The U.S. Census Bureau reported this week that the nation’s homeownership rate fell to its lowest level in 18 years, but South Carolina, this time, is on the good side of the benchmark.
The national rate was 65 percent in the second quarter this year, 0.5 point lower than the second quarter of 2012.
South Carolina, however, registered a 72.5 percent homeownership rate in the second quarter, 0.5 point higher than last year.
The homeownership rate is the percentage of all households that are occupied by owners.
Horry County’s rate in 2012, the most recent year for which Census statistics are available, was 69.8 percent. Its average rate for 2005-2011 was 70 percent.
The Census Bureau reported that the national homeownership rate hit a high of 69.2 percent in 2004.
Todd Woodard, president of SiteTech Systems, speculated that the drop in the rate could reflect the number of people who lost their homes in the economic downturn and the current low housing inventory, a statistic cited by the Census Bureau.
The second quarter 2013 rate was lower than any rate since 1995, when it stood at 64.7 percent, according to Census Bureau statistics.
But a case could be made that the surge in the rates between 1996 and 2004 was a historical anomaly.
The Census Bureau has been keeping records on homeownership rates since 1960, and the rate never rose to 65 percent until 1978, and then stayed there for only three years. It wasn’t until 1996 when it again inched above 65 percent. It stood at 66.3 percent in 1998 and rose to 67.4 percent in 2000 before jumping another 1.8 points in the next two years.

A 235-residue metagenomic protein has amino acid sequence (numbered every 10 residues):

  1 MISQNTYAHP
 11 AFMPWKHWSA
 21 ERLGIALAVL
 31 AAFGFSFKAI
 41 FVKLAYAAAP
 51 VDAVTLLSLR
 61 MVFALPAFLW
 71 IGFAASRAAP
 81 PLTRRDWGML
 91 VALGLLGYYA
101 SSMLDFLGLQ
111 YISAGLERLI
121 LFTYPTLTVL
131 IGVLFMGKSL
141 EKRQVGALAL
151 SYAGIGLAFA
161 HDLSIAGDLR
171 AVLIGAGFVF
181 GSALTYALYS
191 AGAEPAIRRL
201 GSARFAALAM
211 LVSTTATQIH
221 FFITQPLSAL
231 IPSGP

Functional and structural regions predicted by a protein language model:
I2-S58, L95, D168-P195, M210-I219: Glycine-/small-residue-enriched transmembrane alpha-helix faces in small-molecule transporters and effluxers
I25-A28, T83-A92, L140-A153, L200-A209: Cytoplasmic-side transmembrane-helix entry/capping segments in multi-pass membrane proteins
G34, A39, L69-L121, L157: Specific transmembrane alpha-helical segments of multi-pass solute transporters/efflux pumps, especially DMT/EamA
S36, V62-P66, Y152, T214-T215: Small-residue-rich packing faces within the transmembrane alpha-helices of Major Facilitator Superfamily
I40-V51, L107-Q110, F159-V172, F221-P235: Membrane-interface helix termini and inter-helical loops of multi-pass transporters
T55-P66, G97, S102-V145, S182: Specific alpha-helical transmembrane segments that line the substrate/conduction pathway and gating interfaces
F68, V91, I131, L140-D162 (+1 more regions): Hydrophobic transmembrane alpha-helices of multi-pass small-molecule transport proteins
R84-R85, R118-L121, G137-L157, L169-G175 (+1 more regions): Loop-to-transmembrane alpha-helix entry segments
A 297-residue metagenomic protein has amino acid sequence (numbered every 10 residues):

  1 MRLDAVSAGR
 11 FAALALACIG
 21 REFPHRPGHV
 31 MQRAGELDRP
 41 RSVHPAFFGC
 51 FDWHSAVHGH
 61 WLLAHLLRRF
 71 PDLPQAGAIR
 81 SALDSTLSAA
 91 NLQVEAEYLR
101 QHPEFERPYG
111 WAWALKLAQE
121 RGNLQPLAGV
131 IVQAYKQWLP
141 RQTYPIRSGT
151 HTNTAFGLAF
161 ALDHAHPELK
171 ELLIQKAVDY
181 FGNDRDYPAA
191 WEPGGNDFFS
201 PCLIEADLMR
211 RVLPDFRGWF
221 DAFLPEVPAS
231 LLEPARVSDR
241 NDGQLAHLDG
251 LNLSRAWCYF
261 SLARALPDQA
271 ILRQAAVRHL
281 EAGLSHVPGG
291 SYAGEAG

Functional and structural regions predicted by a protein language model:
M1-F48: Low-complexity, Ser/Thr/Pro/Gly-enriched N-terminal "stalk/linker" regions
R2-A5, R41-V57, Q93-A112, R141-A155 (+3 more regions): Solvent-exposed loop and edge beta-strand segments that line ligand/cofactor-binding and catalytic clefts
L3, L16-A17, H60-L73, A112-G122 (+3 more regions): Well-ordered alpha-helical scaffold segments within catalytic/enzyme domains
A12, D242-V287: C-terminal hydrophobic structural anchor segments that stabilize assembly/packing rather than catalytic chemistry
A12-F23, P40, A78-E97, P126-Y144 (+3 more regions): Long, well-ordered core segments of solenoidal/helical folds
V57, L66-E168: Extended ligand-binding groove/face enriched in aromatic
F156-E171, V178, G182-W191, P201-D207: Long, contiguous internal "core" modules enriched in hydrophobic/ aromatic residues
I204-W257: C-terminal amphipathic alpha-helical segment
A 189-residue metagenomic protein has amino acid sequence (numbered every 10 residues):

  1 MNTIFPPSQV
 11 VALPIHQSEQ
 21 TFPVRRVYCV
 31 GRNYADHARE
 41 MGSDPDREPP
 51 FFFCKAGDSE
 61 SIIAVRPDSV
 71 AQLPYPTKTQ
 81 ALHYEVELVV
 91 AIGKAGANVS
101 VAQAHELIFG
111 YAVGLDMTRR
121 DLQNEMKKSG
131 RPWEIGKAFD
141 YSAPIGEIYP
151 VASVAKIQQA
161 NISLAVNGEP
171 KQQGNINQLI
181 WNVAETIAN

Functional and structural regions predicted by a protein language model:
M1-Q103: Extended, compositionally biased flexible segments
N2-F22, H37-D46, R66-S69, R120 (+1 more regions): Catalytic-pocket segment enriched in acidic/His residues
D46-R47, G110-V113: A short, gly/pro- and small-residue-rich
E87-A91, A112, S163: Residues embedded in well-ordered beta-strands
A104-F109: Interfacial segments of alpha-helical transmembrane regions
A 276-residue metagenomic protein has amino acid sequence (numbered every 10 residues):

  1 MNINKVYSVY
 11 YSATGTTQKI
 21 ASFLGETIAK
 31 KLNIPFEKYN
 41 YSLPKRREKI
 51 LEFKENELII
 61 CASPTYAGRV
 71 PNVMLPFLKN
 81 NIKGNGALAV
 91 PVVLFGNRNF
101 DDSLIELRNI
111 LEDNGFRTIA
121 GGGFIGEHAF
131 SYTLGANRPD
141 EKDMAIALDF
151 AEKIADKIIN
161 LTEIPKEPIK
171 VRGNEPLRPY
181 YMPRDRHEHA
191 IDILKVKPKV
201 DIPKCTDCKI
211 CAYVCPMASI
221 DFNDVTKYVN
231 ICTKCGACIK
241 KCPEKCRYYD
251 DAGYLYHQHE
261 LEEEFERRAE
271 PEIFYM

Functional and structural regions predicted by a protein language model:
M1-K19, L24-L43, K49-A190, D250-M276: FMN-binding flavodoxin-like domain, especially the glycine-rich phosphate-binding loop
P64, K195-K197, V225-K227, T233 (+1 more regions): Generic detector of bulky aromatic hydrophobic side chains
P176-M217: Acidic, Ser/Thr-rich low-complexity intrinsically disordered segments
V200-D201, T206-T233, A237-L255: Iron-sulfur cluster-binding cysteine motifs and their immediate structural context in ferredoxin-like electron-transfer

It fell below 69 percent in 2005 and has been declining since then.
While Horry County’s rate is below the state rate and it is not one of the 75 largest metropolitan areas individually listed by the Census Bureau, its 2012 rate was better than all but 10 of those metro areas.
Details to come
Developers of Pawleys Market on the South Causeway -- which will include the first Lowes Foods on the Waccamaw Neck -- say there’s significant interest in the remaining 20,000 square feet of available space, but aren’t giving any hints of who may be expressing it, according to Vanessa Gruenberg, spokeswoman for the developers.
She said that there may be more definite news by the end of the month.
Lowes Foods is to be the anchor for the center, taking 45,000 of the 65,000 square feet to be built on the 18-acre site.
The design of the development is to feature a variety of storefronts and roof lines to evoke the feeling of a cluster of neighborhood shops.
Spaces from 1,400 square feet and above plus outparcels are part of the planned shopping area.
The center is expected to open in May.
More commercial building
Pawleys Market isn’t the only commercial development planned along the Grand Strand.
The Jackson Cos. have submitted a development plan to Horry County for the area surrounding a Walgreens drug store at the intersection of U.S. 17 Business and Dick Pond Road.
Ten buildings and a grocery store are shown in the plan, with the area to extend down U.S. 17 toward Myrtle Beach. The name of the grocery store is not given in the plan, and the plan doesn’t say what type of stores will operate in the other buildings.
But its emergence will mean the end of Buccaneer Bay Miniature Golf, a 24-year-old south end institution that will close Aug. 16 and be dismantled for the coming attractions.
Contact STEVE JONES at 444-1765.